FAA Management Paying Employees to Stay Home Rather Than Perform Safety-Critical Work

SAN ANTONIO, TX - This week, the Professional Aviation Safety Specialists, AFL-CIO (PASS), which represents aviation safety inspectors, discovered that inspectors have been ordered to stay at home with full pay rather than perform their safety-related jobs. Essentially, management decided it was better for these employees, who are responsible for ensuring aviation safety, to stay at home at the expense of taxpayers rather than protect the flying public.

Management in the San Antonio Flight Standards District Office refused to permit an inspector to report to work while his management attended a meeting in Washington, D.C. He was informed that without proper "babysitting," management did not want him in the office. As a result, the safety inspector is currently spending the week at home with pay.

This type of mismanagement is specifically disturbing since inspectors are a highly trained and specialized professional workforce with a corresponding high salary. "This action is just another example of wasting taxpayers' money as the FAA has arbitrarily decided to take this inspector out of public service," said Frank Gentile, the PASS Southwest region representative. Management's only response to PASS regarding this action is that they are uncomfortable with this inspector being unsupervised. This is a particularly remarkable pronouncement considering all principal inspectors work in an environment with tremendous autonomy and accomplish job functions independent of direct supervision.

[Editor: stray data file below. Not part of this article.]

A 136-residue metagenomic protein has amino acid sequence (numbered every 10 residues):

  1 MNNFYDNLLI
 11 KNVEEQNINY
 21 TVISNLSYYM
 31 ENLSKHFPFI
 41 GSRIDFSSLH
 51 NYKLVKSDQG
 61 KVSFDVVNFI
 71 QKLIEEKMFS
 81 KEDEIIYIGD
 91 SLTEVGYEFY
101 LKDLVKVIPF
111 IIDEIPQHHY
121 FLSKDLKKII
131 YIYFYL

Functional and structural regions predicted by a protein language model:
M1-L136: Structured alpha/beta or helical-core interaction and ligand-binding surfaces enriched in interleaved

"This is plain and simple mismanagement," added Gentile. "And, unfortunately, the loser here is the flying American public." Considering last year's revelation that the FAA had failed to adequately oversee Southwest Airlines and recent reports that the FAA is allowing maintenance facilities in San Antonio to hire foreign workers at lower wages to perform many safety-related functions, the situation is especially alarming. "Aviation safety inspectors are the only people trained and able to perform specific safety-related functions. It is imperative that they be allowed to perform their work and satisfy their obligations to the flying American public."

For more information or questions, please contact Kori Blalock Keller at (202) 293-7277 x110.


For 36 years, PASS has represented more than 11,000 employees of the Federal Aviation Administration and the Department of Defense who install, maintain, support and certify air traffic control and national defense equipment, inspect and oversee the commercial and general aviation industries, develop flight procedures and perform quality analyses of the aviation systems. For more information, visit the PASS website at www.passnational.org.

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